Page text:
S v Sebulelo and Others (CR 43/2010) [2010] NAHC 112 (28 September 2010);

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S v BONIFATIUS KONSTANTINOS


CASE NO. CR 43/2010



IN THE HIGH COURT OF NAMIBIA


In the matter between:


THE STATE


versus


ISAACK SEBULELO …............................................................................1ST ACCUSED

JOSEPH COETZEE …..............................................................................2ND ACCUSED

JOSEPH GARISEB …...............................................................................3RD ACCUSED




HIGH COURT SPECIAL REVIEW CASE NO. 1581/2009


CORAM: MULLER, J et SWANEPOEL, J


Delivered on: 28 September 2010

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SPECIAL REVIEW JUDGMENT

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SWANEPOEL,J.: [1] The record of proceedings in the abovementioned matter was forwarded in terms of section 116(3)(a) of Act 51/1977 to be placed before a judge in chambers as the regional court’s magistrate was not satisfied that the proceedings were in accordance with justice in terms whereof the three accused were found guilty in



the district court of the offence of theft taking into account the provisions of the Stock Theft Act (Act no. 12 of 1990).


[2] I am in full agreement with the learned regional court magistrate that the convictions of accused no. 2 and 3 cannot stand. The high water mark of the State’s case against the aforementioned two accused was that they were both found on the vehicle of accused no. 1 upon which a head of a goat and a head of a sheep and meat were found. The police testified that four other carcasses of small stock were found at the house of the father of accused no. 3, but in view of the fact that the father or any other possible eye witness was not called to confirm the aforesaid evidence, I agree with the learned regional court magistrate that such evidence was inadmissible hearsay and as such their convictions are to be set aside. This view is supported by the evidence of one Johannes Goagoseb who had testified that when accused no. 1 had slaughtered animals on a certain plot Bokpos of his employer at 4 o’clock in the morning where the heads of stock were inter alia buried, he was accompanied by two other persons who were not accused no. 2 and 3 before court.


[3] The reasons set out by the learned regional court magistrate for not being satisfied with the conviction of accused no. 1 is set out in his memorandum as follows:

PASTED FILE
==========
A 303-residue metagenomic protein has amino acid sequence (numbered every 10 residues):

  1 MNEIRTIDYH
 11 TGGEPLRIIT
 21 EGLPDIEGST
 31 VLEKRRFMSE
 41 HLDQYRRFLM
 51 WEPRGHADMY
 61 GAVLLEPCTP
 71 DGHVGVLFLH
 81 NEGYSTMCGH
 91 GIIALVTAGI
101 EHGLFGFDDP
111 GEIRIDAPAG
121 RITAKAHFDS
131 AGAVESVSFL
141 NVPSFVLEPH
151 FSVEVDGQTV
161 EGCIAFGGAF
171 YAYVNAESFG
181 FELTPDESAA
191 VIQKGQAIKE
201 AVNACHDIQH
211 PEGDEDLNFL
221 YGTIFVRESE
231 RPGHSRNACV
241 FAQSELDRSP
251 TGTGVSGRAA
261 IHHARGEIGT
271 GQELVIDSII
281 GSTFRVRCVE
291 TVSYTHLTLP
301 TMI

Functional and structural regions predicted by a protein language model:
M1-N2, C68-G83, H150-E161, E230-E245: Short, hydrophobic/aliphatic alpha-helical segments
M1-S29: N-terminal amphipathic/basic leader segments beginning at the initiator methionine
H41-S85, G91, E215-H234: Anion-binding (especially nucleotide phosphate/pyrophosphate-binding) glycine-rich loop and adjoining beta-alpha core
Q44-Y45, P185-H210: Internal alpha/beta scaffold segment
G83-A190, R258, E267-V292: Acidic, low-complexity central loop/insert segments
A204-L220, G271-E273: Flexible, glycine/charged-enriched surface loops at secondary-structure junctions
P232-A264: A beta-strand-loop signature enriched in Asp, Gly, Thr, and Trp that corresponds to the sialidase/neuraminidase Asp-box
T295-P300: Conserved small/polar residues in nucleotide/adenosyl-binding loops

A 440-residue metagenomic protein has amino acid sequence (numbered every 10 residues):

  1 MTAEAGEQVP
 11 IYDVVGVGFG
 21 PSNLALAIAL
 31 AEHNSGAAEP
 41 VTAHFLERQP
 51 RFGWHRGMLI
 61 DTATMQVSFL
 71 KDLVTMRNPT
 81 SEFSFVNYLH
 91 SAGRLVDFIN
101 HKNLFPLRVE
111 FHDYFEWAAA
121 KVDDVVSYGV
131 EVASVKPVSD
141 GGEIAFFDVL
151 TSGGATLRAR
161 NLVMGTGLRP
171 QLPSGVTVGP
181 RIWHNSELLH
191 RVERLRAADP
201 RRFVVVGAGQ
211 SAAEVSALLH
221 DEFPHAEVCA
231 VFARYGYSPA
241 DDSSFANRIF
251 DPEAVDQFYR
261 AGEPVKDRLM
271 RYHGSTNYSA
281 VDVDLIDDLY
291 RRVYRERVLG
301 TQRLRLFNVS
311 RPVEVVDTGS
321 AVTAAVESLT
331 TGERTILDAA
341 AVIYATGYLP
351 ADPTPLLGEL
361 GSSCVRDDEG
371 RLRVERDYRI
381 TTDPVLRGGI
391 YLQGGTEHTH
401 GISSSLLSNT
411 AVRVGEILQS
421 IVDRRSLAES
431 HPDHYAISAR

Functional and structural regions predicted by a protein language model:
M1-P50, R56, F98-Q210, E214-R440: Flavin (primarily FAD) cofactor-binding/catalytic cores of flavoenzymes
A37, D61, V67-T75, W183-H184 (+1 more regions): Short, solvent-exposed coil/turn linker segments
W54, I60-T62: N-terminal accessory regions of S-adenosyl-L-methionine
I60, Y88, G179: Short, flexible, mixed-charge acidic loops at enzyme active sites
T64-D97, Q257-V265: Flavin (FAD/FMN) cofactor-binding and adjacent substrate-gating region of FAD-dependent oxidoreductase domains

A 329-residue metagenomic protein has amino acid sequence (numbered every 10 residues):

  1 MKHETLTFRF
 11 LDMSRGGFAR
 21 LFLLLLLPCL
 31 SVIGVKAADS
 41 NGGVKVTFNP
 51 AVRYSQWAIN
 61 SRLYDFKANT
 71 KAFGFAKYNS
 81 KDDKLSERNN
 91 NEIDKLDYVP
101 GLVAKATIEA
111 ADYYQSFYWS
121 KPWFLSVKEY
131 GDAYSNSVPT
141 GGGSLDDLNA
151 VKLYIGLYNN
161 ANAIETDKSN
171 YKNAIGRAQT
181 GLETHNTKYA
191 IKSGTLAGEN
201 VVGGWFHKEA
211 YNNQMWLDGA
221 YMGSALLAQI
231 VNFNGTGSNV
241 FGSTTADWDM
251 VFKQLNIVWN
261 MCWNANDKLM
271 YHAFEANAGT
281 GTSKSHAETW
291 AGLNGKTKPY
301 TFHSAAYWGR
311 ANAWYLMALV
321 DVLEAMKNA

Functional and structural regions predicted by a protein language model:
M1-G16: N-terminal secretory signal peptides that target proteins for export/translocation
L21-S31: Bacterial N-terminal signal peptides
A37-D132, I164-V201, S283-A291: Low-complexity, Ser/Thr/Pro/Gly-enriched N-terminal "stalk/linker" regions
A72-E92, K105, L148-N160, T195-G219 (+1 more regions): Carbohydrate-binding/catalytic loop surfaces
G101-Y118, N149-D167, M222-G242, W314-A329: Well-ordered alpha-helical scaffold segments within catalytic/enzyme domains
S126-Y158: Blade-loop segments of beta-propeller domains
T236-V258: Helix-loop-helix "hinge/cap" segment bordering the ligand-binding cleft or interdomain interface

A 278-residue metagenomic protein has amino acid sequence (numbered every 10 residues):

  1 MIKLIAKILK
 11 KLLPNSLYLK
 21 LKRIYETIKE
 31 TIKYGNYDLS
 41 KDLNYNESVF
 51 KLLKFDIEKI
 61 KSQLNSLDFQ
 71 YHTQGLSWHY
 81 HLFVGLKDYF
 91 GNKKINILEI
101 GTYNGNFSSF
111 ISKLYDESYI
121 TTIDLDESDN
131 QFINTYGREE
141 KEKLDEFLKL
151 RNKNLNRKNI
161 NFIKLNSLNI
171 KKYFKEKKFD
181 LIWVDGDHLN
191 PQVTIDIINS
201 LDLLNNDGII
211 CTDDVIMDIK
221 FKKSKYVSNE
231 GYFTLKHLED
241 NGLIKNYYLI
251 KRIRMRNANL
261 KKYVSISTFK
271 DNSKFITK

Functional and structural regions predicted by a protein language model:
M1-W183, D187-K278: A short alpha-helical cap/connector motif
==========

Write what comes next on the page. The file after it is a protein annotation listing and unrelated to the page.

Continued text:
The only evidence on record against accused one is the evidence of constable Gaiseb to the effect that the marks of tyres found on the scene where animals were probably slaughtered were similar to the tyres found on the motor vehicle of accused one of which photos were taken and handed in at court…

That accused one was found with one head of a goat and one head of a sheep with the alleged earmarks of the complainant and meat on his motor


vehicle and that two further heads of goats and sheep with the alleged earmarks of the complainant which were brought by Constable Mbaepi were discovered at the house of accused three’s father.


Accused one did not dispute the evidence that a head of a goat and head of a sheep were found in his possession. His evidence was that the heads of a goat and sheep found in his possession were his animals. The magistrate’s remarks during judgment ‘that accused one did testify although he never said anything about the evidence given or the charge at hand, only testified about few issues ‘ was not correct.


Photos of marks made by tyres on the ground at the scene were handed in as well as photos taken of the tyres on the vehicle of accused one. The opinion of constable Gaiseb was that the marks made on the ground at the scene were similar to those of the tyres on the motor vehicle of accused one. The mere opinion of the Police Officer is not sufficient, he should have explained as to what facts he relies on the come to his conclusion.

-Unlike palm- and fingerprints which are unique, it is possible that more than one motor vehicle will have the same type of tyre or the same size and shape of tyre. The same as shoe and foot prints, it was necessary for the State to provide evidence that the tyres (sic) marks on the ground had enough unusual features and that it bears a unique resemblance to that of the tyres on the vehicle of accused one. Nothing unique was pointed out to show that the marks made on the ground were indeed made by the tyres on the motor vehicle of accused. The court could therefore not have come to the conclusion beyond reasonable doubt from the mere photos that the marks made on the ground at the scene were indeed made by the motor vehicle of accused one.